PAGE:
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US using 5G scare story to play catch-up

December 25, 2019 / Global Times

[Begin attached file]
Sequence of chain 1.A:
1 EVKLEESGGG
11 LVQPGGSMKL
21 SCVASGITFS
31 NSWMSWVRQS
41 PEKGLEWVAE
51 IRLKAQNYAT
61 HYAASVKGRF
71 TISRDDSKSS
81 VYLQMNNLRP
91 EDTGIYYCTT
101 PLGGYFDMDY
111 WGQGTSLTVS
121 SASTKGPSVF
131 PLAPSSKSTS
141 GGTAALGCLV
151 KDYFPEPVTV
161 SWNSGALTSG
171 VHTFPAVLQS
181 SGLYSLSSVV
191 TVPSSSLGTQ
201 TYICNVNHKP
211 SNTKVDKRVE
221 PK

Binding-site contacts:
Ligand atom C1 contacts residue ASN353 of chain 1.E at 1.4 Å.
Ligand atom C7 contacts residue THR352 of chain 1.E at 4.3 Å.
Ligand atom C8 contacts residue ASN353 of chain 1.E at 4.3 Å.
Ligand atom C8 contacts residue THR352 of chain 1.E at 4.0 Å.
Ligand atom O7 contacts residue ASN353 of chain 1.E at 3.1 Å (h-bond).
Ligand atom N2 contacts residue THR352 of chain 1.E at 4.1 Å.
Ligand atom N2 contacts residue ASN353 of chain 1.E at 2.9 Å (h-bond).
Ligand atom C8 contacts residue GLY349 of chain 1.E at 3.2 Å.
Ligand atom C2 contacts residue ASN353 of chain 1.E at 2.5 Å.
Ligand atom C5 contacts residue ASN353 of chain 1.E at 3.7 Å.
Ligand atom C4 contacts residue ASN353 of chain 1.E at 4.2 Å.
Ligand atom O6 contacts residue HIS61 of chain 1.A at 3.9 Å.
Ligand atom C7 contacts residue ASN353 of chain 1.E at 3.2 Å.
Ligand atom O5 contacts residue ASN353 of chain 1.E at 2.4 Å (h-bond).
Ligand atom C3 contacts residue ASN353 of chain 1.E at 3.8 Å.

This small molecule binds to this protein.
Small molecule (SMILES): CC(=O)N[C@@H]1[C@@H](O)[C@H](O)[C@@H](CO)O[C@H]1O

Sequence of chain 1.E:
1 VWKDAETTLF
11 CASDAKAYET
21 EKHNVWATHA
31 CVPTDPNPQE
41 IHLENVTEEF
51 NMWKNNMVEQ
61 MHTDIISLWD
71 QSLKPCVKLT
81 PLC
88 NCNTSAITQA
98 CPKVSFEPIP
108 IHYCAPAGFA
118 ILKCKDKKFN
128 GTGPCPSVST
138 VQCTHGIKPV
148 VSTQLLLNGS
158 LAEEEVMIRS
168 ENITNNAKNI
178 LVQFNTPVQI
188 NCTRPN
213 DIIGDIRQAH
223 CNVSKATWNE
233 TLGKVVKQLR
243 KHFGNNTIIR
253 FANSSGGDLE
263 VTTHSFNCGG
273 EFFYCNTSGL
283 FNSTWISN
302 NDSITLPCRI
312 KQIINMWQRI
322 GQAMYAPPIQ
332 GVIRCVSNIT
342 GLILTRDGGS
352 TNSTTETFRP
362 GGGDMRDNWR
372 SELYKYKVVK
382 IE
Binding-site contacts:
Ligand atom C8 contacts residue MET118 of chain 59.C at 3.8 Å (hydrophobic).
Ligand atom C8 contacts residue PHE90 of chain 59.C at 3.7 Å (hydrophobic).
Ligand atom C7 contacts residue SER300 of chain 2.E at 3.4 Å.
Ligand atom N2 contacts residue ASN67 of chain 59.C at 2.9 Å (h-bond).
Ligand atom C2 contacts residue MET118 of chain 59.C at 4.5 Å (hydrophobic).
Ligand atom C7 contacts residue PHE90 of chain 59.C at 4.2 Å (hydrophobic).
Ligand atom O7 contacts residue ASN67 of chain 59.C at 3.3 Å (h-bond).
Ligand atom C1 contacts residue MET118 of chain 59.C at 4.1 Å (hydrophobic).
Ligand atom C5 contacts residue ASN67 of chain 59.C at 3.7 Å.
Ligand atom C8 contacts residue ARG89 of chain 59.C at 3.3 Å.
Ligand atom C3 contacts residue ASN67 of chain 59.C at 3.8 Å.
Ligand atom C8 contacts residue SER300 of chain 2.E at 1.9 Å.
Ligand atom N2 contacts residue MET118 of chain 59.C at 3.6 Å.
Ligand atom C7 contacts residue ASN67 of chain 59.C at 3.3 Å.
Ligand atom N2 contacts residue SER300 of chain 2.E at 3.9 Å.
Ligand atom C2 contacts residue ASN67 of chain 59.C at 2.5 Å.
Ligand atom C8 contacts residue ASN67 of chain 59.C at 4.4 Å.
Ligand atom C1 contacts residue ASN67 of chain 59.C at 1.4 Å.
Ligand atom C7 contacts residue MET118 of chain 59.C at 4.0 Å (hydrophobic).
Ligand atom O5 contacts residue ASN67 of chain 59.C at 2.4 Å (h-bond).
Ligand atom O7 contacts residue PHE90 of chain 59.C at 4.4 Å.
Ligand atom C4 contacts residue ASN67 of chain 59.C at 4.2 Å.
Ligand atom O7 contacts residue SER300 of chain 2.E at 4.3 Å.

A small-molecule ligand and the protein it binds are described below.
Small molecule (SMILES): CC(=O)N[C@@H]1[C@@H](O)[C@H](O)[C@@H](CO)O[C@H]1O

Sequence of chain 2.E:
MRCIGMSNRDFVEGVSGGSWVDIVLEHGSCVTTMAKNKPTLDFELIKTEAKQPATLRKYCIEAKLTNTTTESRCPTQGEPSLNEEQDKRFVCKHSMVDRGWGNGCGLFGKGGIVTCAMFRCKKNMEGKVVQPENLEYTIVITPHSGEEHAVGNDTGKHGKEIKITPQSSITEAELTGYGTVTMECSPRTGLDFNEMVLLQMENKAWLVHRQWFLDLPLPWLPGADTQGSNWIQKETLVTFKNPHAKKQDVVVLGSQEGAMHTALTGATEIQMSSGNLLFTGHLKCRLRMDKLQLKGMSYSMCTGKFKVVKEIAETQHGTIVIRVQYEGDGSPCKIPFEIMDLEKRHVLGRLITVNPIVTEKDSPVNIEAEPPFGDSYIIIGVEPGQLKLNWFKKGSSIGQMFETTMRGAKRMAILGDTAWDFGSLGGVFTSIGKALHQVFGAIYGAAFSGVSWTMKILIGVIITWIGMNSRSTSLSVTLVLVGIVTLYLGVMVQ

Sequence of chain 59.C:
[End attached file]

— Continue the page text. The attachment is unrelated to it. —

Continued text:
As we move ahead toward 2020, Western nations are creating a new narrative of an enemy that must be contained: the China made 5G network. Starting with privacy and data sharing concerns, diverse political and economic figures in the US and Europe have framed the 5G network upgrade as a matter of national security related not only to military affairs, but also citizens' ordinary lives. Unfortunately, it is a matter of pure government intervention on behalf of a few corporations that are facing stiff competition and lagging behind when it comes to deploying a reliable 5G network. By falsely accusing Huawei of being "a state sponsored company that will share citizen's private data with the Chinese government," the tone was set to give reprieve to local companies to play catch-up with the China innovation drive, legally creating a monopoly under national security concerns, and stopping Huawei from becoming a global tech giant enterprise, thus blocking China from taking the lead in the fifth industrial revolution. Keeping up with the security narrative, the US and its allies have a more sinister objective behind the banning of Huawei from their markets. It is called the Five Eyes security protocol, the agreement signed between Canada, the US, New Zealand, the UK, and Australia, a mass surveillance program that collects data from citizens' usage of the internet, social media, phones, and basically anything we as citizens are doing.